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If your domain is a location-specific TLD (such as the .fr example above), Google will show you the country that your site is associated with but won't let you specify something different. However, if your domain is not country specific (such as a .com or .net), you can indicate the location of the site...
You can provide information at a more granular level than country. For example, if your site is for a pizza restaurant in Seattle, you can specify up to the street address (although you can input any granularity that makes sense for your business such as city or state).
By the nature of their business they only deal with UK customers. Limiting their exposure in non-UK SERPs would be useful to them.
I'll let you know how they get on, once the changes in WMT have been live for a few weeks or so.
It will be very easy to spot even a small change in the pattern of where their visitors live.
As it is it's only really useful for business that want a very limited customer base, for info sites it's suicide if you try to get as many people as possible.
Prescient or what?
But how silly is this, if you have a travel page about a holiday destination and put a map on it then the locals see it and not the holiday makers. Half baked approach ..
I guess we will see a lot of indian maps soon.. :)
Starting today Google Webmaster Tools helps you better control the country association of your content on a per-domain, per-subdomain, or per-directory level. The information you give us will help us determine how your site appears in our country-specific search results, and also improves our search results for geographic queries.
We currently only allow you to associate your site with a single country and location. If your site is relevant to an even more specific area, such as a particular state or region, feel free to tell us that. Or let us know if your site isn't relevant to any particular geographic location at all. If no information is entered in Webmaster Tools, we'll continue to make geographic associations largely based on the top-level domain (e.g. .co.uk or .ca) and the IP of the webserver from which the context was served.
.... continued ...
Note that in the same way that Google may show your business address if you register your brick-and-mortar business with the Google Local Business Center, we may show the information that you give us publicly.
This feature was largely initiated by your feedback, so thanks for the great suggestion. Google is always committed towards helping more sites and users get better and more relevant results. This is a new step as we continue to think about how to improve searches around the world.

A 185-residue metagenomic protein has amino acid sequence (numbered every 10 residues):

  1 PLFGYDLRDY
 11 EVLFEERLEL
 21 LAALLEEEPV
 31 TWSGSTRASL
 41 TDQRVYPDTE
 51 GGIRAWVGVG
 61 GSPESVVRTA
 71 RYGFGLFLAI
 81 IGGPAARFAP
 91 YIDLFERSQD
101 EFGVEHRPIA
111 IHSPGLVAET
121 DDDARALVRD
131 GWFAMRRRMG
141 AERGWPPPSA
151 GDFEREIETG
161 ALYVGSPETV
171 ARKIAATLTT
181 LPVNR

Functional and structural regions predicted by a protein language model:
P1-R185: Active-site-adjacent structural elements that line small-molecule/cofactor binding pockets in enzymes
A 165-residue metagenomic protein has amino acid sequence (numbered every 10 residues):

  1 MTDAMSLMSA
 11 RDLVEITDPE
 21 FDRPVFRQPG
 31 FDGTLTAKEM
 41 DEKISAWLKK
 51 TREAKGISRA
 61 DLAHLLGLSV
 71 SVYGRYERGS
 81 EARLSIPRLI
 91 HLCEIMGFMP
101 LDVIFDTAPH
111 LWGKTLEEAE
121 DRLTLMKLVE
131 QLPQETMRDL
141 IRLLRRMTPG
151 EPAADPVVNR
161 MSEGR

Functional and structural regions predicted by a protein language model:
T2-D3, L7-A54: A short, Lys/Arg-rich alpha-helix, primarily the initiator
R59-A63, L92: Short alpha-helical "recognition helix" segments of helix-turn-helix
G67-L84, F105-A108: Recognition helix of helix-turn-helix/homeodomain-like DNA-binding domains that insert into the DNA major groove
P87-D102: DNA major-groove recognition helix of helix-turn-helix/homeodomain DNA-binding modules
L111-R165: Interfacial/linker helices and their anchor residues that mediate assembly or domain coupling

We encourage you to tell us what you think .....continued
I wonder if this is going to solve duplicate content problems between .tld's with the same content?
Any other thoughts?
[edited by: tedster at 5:20 pm (utc) on Nov. 1, 2007]
[edit reason] moved from another location [/edit]
Can't say I like the sound of that...
Google Groups Reference [groups.google.com]
[edited by: tedster at 3:26 pm (utc) on Nov. 2, 2007]
[edit reason] fix side scroll [/edit]
Further to that sub-domain/directory question Vanessa Fox wrote -
"At this point, you can't specify multiple countries for a site, but you can specify a different country for each site within a domain. If you use subfolders or subdomains for country-specific sites, simply add each to your Webmaster Tools account and specify the location for each one. For example, you might have a structure such as:
www.example.com/ (U.S. site)
france.example.com/ (French site)
russia.example.com/ (Russian site)"
g1smd > I hope there is an additional selection for areas such as "Scandinavia" or "Nordic" countries
That would be great. My content is written in a scandinavian language but still I get visitors from all over the world (most of them probably don't understand what my sites is about -- unless they are scandinavians living outside Scandinavia, offcourse).
I'm too paranoid to have a G webmaster account :-)
I hear that a lot - but really all you are doing is giving Google some email address that they can associate with a given domain. You choose that address, authenticate the site involved, and then Google shows you more data - data that they ALREADY HAVE about your domain. You don't need to do anything more but accept their gift of more information.
Any more info on what part G-maps play in all this?
Clearly from posts around this forum, Google is still working out bugs in both their maps and their geo-location process altogether. This extra bit of data should only help them do better by your site by offering a chance to fix any data bugs in their system.
I'll see if I stop seeing it turn up in non-Chinese searches, or get more Chinese traffic to it...
Previously, sites had to weigh up the option of a series of localised TLD's which seperated the content, but the trade off still was that say e.g. a site with a TLD .co.uk couldn't show .za content to a local UK audience which was in demand. The assumption had to be that the user would choose either a .com or .za search - but many don't - many want to search through their local results.
If this process wasn't followed correctly, many sites ended up with duplicate content issues, showing the same content 2 or more times on different TLD's often sinking the .com version.
Does anyone think this will be addressed by this move?
[edited by: Whitey at 3:11 am (utc) on Nov. 4, 2007]
[edited by: tedster at 2:59 pm (utc) on Nov. 5, 2007]
[edit reason] de-link the example url [/edit]